Violence Against Women Act – Why Native Women Matter
The following is a column by Winona LaDuke originally published at News From Winona LaDuke originally published on February 13.
“A nation is not conquered until the hearts of its’ women are on the ground…” – Cheyenne proverb
Last week’s debate on the Violence Against Women Act marks what may be a very important stage in improving relations between tribal governments, state and federal governments and the protection of women. The law has been up for re-authorization for five years, and has a few sticking points, mostly around the protection of Native and immigrant women, and gay and lesbian people. Republicans until [Tuesday, February 12], had proposed amendments to strip Native American rights and jurisdiction over non- Native perpetrators of violence on the reservation. In what appears to be a change of heart, Tuesday’s passage of SB 47 with tribal jurisdiction intact, was a step in recognizing that as Senator Patrick Leahy said, in debates, “… a victim is a victim is a victim…”
Why is this particularly important? Presently, 34 percent of American Indian and Alaska Native women will be raped in their lifetimes; 39 percent will be subjected to domestic violence in their lifetimes; 67 percent of Native women victims of rape and sexual assault report their assailants as non-Native individuals, and, on some reservations, Native women are murdered at more than 10 times the national average. Not good. This set of facts is paired with unfortunately high declination rates: U.S. Attorneys declined to prosecute nearly 52 percent of violent crimes that occur in Indian country; and 67 percent of cases declined were sexual abuse related cases. This means, in the end, that Native women have been, in the words of Senator Maria Cantwell, “treated as second class citizens under the law…”
I asked Lisa Brunner, Executive Director of Sacred Spirits, a national tribal organization working on the issues, her thoughts. “Some of the concern stems from a lack of understanding of tribal jurisdiction, in some cases, tribes are just implementing criminal codes in place which allow this legal process. The answer is to fund the tribal justice system. As well, there are safeguards built into the provision which ensures that all rights guaranteed under the Constitution are given to non-Native defendants in tribal court.”
To explain further: “… the special domestic violence jurisdiction is narrowly restricted to apply only to instances of domestic or dating violence where: 1) the victim is an Indian, 2) the conduct occurs on tribal lands; and 3) where the defendant either lives or works on the reservation, i.e., where the defendant has significant ties to the community,” the National Congress of American Indians, in their letter to Congress last week explained. NCAI also pointed out that, “Indian tribes are not a racial class, they are a political body – so the question is not whether non-Indians are subject to Indian court – the question is whether tribal governments, political entities, have the necessary jurisdiction to provide their citizens with the public safety protections every government has the inherent duty to provide… Indeed, placing more funding in the hands of state or federal authorities to administer this process, concerns tribes deeply as there has been little, to no action on most of these cases, with 62 percent of the cases being declined for prosecution. “The answer, as in many conflicts, may be education and effort. In this case, it’s a combined effort to support justice in the law, and the infrastructure for justice in Native America. The facts are very disturbing. As well, it may be time to understand what a justice system looks like that is multi- jurisdictional. Native people are subjected to both tribal and non-tribal law, and, unfortunately, make up a disproportionate segment of North Dakota’s prison population. That’s a different issue, but it does seem fair, that non-Native people committing crimes in Indian territory should not be sheltered by a lack of jurisdiction, or in some cases, interest. We will see how the House of Representatives debate goes.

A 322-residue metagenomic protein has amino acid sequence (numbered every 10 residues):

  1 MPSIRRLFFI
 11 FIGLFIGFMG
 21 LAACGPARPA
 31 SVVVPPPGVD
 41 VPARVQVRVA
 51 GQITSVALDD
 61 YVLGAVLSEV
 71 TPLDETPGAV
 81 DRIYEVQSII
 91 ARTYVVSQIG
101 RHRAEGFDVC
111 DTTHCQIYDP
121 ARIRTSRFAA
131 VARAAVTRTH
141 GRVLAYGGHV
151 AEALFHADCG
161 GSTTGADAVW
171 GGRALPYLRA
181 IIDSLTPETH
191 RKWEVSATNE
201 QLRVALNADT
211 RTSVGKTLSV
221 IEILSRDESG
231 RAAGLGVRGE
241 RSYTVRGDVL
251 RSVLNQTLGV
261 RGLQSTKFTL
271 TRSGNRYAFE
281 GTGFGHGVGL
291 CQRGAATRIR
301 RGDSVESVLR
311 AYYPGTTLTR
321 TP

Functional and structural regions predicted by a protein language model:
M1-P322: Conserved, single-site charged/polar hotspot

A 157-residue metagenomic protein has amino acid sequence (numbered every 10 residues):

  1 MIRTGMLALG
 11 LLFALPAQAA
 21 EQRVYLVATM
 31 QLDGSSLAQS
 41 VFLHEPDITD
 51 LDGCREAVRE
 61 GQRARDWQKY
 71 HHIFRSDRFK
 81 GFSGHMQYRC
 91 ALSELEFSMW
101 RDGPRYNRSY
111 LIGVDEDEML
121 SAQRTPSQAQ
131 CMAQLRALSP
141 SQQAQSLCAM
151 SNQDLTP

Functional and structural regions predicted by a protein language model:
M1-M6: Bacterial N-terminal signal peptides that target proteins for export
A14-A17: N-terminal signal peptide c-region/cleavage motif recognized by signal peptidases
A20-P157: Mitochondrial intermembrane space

At some level, psychologically and beyond, this is of absolute importance to tribal nations. The ability of a tribal government to protect those who are most vulnerable is crucial to the dignity of a people. The folly of the Supreme Court’s Oliphant v. Suquamish Indian Tribe decision that precluded tribal criminal jurisdiction over non-Indians on the reservation is apparent. The VAWA brings, frankly into the spotlight, the need to protect tribal citizens, and address protection and prosecution of non-Natives who have chosen to live within Indian country. At some level, if you live there, just as tribal citizens off reservation, it seems fair that jurisdiction should apply. It is also not logistically feasible for federal or state governments to maintain the predominant criminal jurisdictional authority over Indian country. Non-Indian authorities are often situated far from reservations and do not have the manpower to thoroughly investigate and prosecute the high number of reservation crimes that fall under their jurisdiction post-Oliphant. And, as evidenced in the case of violence against Native women, follow through is nonexistent. Native nations have the absolute right and need to protect our citizens.
As Cantwell testified, “The notion that this is somehow abrogating individual rights just because the crime takes place on a tribal reservation is incorrect. So I ask my colleagues, do you want to continue to have this unbelievable growth and petri dish of crime evolving? Because criminals know, when you have a porous border that is where they are going to go.”
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